THE GREENS’ DRAMATIC FALL in the latest Colmar-Brunton should be a matter of considerable concern to the whole party. If it continues, then we may see the Greens fall victim to the same political phenomenon that led to the demise of the Values Party.
Voting for Values peaked at the General Election of 1975 when it attracted 5.19 percent support. Not surprisingly, its members were ecstatic. Anticipating an even bigger surge of support in 1978, they began the process of firming-up and paring-down the policies contained in their extremely popular 1975 Manifesto, Beyond Tomorrow.
This turned out to be an unexpectedly fraught process. A large and well-organised fraction of the Values Party argued strongly that the system-changing objectives set forth in Beyond Tomorrow would never be acceptable to New Zealand’s ruling-class, whose power would have to be substantially diminished if the party’s core environmental policies were ever to be implemented.
This eco-socialist position did not sit altogether comfortably with the party’s pure ecologists, who believed that once people understood the scientific rationale for radically reorienting Western values, then radical change would follow naturally – and without the class conflict predicted by Values’ eco-socialist wing.
Better organised and superior in debate, the eco-socialists gained the upper hand, leading Values into the 1978 General Election with one of the most radical manifestos ever presented to the New Zealand electorate. The votes they hoped to plunder with this document were those of Labour’s more left-wing supporters. On paper, it seemed like a winning strategy.
What the eco-socialists hadn’t counted on, however, was just how fed-up the non-National-Party-voting half of the New Zealand electorate had become with Prime Minister Rob Muldoon. Under the First-Past-The-Post electoral system, the sort of oppositional vote-splitting which Values was advocating almost always ended up advantaging the incumbent government.
Recognising this, the left-wing idealists who had flocked to Values banner in 1975 underwent a decisive change of heart. In the name of getting rid of “Piggy” Muldoon, they were willing to abandon the idealistic dreams of Beyond Tomorrow. Accordingly, in 1978, the Values Vote almost exactly halved: falling from 83,241 to 41,220 – just 2.41 percent of the votes cast.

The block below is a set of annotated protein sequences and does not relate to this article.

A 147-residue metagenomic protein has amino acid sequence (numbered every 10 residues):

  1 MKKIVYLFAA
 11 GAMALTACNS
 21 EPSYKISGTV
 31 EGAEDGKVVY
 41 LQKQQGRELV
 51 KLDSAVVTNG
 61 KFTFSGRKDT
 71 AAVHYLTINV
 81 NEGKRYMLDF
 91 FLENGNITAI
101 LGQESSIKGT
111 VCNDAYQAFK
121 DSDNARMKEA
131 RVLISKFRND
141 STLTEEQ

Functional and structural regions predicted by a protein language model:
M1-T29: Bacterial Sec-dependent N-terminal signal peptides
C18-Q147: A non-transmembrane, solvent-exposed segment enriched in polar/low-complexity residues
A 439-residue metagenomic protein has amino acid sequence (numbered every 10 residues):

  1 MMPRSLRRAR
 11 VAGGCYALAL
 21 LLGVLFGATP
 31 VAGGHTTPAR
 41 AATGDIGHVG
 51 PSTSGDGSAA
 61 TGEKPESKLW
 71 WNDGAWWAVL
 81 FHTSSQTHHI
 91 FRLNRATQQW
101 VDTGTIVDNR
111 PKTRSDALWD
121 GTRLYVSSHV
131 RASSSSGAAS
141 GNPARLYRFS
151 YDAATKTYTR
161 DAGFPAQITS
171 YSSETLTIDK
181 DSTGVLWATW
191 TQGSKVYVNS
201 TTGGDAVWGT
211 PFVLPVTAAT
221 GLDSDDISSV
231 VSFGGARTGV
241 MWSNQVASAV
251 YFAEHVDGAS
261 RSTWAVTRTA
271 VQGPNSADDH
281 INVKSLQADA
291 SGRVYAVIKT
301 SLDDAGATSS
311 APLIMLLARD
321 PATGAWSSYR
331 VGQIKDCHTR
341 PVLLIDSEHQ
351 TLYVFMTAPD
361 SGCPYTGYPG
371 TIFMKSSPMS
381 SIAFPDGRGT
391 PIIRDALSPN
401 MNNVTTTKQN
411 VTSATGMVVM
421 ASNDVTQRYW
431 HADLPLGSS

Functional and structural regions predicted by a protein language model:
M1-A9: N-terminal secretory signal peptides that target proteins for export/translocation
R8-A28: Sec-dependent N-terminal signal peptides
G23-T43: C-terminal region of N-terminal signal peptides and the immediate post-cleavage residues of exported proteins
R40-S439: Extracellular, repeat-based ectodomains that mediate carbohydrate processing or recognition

The eco-socialists’ strategy of taking on Labour had failed dismally. The pure ecologists rallied their supporters and drove the eco-socialists out of the party. But, if they were hoping that a Red purge would recover their fortunes, they were wrong. In the General Election of 1981, Values was more-or-less wiped out. From 41,220 their vote fell to a risible 3,460. In 1984, the party attracted just 0.20 percent of the popular vote. Game Over.
Values’ rebirth, as the Green Party, in 1990, saw it win an impressive 6.85 percent of the popular vote. The old FPP realities remained, however, and they were forced to join forces with the left-wing NewLabour Party in 1991 under the rubric of Jim Anderton’s “Alliance”. With the introduction of proportional representation in 1996, however, all the old FPP rationales against vote-splitting became redundant. In 1999, the Greens stood under their own banner and received 5.16 percent of the Party Vote – just enough to secure them 7 seats in Parliament.
Between 1999 and 2008 the Greens’ Party Vote fluctuated between 5.16 percent and 7.0 percent. With the defeat of Helen Clark’s Labour-led centre-left government, however, and the onset of what would be six years of internal conflict and lacklustre politics from Labour, the Green vote soared: from 157,613 Party Votes (6.72 percent) in 2008 to 257,356 Party Votes (10.70 percent) in 2014. It looked as though the old eco-socialist strategy of luring away Labour’s left-wing voters was on the point of being vindicated.
And then, in February 2016, Colmar Brunton’s pollsters registered a drop of 4 percentage points in the Greens’ numbers. The party had shed one third of its support: falling from 12 to 8 percent.
Is it possible that the same reckoning that caused Values supporters to return to the Labour fold in 1978 is at work again? Even in the era of Mixed Member Proportional Representation, have the supposedly redundant arguments of FPP reasserted themselves? Have centre-left voters come to the realisation that, if they want to get rid of John Key’s National-led Government, then they are going to have to push Andrew Little’s Labour into a credible second place – i.e. somewhere closer to 40 percent of the Party Vote than 30 percent?
If the answer to all these questions is “Yes”, then the Greens had better brace themselves. They have a lot further to fall.